It’s immediately noticeable that a majority of universities on the list are located in the United States, with a high concentration on the East Coast—including the elite Ivy League.

Established in 1636, Harvard dwarfs all its Ivy League counterparts for the richest graduates. Its 13,650 UHNW alumni is double that of second-place Stanford (5,580 UHNW alumni), with twice the total wealth to boot.

One way that Harvard falls short is when average UHNW alumni wealth is considered in this chart, with Stanford beating it by a difference of $170 million per graduate. Regardless, it’s clear Harvard graduates go on to have a significant impact on the world. Notable alumni include political leaders such as former U.S. President Barack Obama, and billionaires such as Michael Bloomberg.

Interestingly, Princeton climbs the charts for total alumni wealth ($1.1 trillion), despite a lower UHNW alumni count of just over 2,000—but this also puts its wealth per graduate at a high of $516 million. Notable alumni from Princeton include Jeff Bezos and Steve Forbes. Meanwhile, Brown and Dartmouth are the only Ivy universities that don’t make the list at all.

Excellence Outside the U.S.

Zooming out, private universities dominate most of this list of richest graduates. In the United Kingdom, Cambridge, Oxford, and the London School of Economics and Political Science (LSE) have over 6,500 UHNW alumni combined. This represents a total of $1.08 trillion in wealth, an average of $174 million per UHNW grad.

Notable alumni and achievements from these institutions include:

  • Cambridge: Isaac Newton, Charles Darwin, Stephen Hawking
  • Oxford: 69 Nobel prize winners, Stephen Hawking, JRR Tolkien
  • LSE: 18 Nobel prize winners, including political leaders

*LSE’s label has been misrepresented in the original report as #26 instead of the actual #25.

Nearby in France, the graduate business school Institut Européen d’Administration des Affaires (INSEAD) has a total of 1,956 UHNW alumni and $356 billion in combined wealth—contributed by CEOs of companies like Credit Suisse, Royal Dutch Shell, Ericsson, and Lego.

It’s impressive that the National University of Singapore (NUS) enters the list, with 1,890 UHNW alumni and an average of $46.6 million to their name. Graduates from NUS have gone on to become Singaporean prime ministers and presidents, as well as high-ranking officials in the WHO and UN Security Council.

Here are the full statistics for the top 25 universities worldwide—does yours make the cut?

RankUniversityTotal WealthUHNW AlumniWealth per UHNW Graduate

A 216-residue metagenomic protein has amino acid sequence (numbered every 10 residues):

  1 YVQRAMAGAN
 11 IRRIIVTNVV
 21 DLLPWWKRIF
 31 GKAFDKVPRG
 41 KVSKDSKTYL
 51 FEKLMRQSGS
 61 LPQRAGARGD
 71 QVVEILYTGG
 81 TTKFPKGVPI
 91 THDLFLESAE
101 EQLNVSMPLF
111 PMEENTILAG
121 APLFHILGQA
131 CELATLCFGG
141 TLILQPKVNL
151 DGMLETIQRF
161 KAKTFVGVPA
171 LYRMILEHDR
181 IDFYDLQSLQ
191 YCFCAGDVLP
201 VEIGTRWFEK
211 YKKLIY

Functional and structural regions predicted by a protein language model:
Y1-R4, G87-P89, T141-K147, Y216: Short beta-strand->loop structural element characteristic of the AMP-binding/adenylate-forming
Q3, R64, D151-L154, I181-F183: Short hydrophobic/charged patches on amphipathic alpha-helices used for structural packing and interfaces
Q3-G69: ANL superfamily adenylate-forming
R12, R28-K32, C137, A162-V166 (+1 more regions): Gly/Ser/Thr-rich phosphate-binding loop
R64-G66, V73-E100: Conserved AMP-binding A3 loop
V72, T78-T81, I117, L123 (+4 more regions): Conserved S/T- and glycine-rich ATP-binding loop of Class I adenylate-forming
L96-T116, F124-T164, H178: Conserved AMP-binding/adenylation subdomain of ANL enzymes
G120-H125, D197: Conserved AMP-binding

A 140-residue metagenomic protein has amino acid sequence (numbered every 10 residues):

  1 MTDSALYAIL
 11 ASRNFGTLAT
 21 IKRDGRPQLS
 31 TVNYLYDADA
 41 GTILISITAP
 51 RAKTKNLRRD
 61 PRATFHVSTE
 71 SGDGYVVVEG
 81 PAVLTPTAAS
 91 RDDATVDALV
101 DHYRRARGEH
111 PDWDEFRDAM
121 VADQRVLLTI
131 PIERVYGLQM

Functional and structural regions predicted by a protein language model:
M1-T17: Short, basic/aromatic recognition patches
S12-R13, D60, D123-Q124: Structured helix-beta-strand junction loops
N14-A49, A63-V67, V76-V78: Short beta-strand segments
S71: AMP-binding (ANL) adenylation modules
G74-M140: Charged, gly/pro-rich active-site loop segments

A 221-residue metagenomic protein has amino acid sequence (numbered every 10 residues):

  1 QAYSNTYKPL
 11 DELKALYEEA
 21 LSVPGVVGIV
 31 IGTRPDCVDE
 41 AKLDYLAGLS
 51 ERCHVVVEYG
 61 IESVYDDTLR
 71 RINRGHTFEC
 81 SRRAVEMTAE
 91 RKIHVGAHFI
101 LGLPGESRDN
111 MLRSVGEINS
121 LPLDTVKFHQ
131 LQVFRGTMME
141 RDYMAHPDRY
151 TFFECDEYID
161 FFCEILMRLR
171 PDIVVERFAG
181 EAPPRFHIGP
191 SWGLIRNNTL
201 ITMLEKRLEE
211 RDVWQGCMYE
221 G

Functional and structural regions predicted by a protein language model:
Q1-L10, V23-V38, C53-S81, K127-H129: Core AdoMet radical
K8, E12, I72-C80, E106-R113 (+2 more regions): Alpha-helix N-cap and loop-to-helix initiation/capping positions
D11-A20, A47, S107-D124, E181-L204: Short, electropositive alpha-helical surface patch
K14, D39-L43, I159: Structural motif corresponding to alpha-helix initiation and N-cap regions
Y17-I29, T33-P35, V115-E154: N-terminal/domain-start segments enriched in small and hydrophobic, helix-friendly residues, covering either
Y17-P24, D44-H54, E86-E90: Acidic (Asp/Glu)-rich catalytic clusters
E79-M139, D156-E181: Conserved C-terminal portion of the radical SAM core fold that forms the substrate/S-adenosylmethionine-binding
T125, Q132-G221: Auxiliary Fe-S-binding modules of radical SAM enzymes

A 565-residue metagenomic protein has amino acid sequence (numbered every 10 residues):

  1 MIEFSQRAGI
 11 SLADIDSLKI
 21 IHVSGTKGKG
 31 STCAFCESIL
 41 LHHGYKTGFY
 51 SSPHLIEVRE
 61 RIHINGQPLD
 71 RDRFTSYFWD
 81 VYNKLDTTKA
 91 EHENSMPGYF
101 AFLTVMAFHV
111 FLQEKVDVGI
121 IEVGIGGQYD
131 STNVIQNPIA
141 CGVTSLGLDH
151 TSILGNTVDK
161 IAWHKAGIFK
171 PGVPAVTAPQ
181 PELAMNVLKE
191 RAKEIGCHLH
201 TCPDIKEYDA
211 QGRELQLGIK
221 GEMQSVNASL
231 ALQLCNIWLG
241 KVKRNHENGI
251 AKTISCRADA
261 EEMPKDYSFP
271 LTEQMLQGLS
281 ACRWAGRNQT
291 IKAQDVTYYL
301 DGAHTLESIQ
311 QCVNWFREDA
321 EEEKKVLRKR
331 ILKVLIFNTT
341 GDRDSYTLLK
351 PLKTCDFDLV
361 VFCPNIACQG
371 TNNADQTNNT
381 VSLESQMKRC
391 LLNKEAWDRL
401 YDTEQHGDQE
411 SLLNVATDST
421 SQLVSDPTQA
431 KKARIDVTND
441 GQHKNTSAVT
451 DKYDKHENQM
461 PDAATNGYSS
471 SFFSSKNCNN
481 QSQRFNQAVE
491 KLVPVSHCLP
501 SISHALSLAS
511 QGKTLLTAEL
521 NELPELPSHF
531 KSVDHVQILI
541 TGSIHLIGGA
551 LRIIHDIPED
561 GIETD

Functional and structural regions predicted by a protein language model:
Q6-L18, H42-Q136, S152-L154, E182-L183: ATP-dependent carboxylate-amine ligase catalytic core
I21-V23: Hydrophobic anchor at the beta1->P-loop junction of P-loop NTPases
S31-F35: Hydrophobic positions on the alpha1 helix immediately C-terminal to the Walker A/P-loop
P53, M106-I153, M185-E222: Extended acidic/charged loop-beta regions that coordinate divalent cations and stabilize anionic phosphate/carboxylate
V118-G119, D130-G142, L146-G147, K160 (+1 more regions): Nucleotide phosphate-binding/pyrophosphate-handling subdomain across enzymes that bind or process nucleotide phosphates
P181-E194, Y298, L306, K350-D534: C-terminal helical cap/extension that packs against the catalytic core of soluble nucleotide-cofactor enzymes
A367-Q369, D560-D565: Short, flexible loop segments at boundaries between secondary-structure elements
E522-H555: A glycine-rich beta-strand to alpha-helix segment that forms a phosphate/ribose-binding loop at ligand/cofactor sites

1🇺🇸 Harvard University$4.7T13,650$349M
2🇺🇸 Stanford University$2.9T5,580$519M
3🇺🇸 University of Pennsylvania$1.8T5,575$319M
4🇺🇸 Columbia University$1.5T3,925$382M
5🇺🇸 Princeton University$1.1T2,180$516M
6🇺🇸 Massachusetts Institute of Technology$990B2,785$355M
7 🇺🇸 Yale University$777B2,400$323M
8🇺🇸 University of California Berkeley$760B2,385$318M
9🇺🇸 New York University$712B3,380$210M
10🇺🇸 The University of Chicago$707B2,405$293M
11🇺🇸 The University of Michigan$691B1,970$350M
12🇺🇸 The University of Southern California$548B2,645$207M
13🇺🇸 Cornell University$483B2,245$215M
14🇺🇸 The University of Texas at Austin$463B2,195$210M
15🇬🇧 University of Cambridge$390B2,760$141M
16🇺🇸 Northwestern University$389B2,725$142M
17🇺🇸 The University of California Los Angeles$375B1,945$192M
18🇫🇷 Institut Européen d'Administration des Affaires$356B1,965$181M
19🇬🇧 University of Oxford$349B2,290$152M
20🇬🇧 London School of Economics and Political Science$342B1,495$228M
21🇺🇸 University of Miami$309B1,700$181M
22🇺🇸 Boston University$277B1,640$168M
23🇺🇸 University of Virginia$246B1,650$149M
24🇺🇸 The University of Notre Dame$179B2,085$85M
25🇸🇬 National University of Singapore$88B1,890$46M

Where’s the Money, Really?

According to the report, a majority of UHNW alumni from these universities are “self-made” millionaires, who became successful through their own efforts rather than relying on family fortune or social status.

Of course, the name of a university is one step to climb on the ladder. What’s often glossed over is how steep the tuition fees at private institutions are, which can rack up significant student debt over time.

Graduates from Boston University, Columbia University, and Northwestern University relied the most on inheritance for their wealth, between 10-12%. A combination of both self-made and inherited wealth sources are also common for UHNW alumni—and it’s not a stretch to say that it helped them pay off debts before focusing on their wealth creation.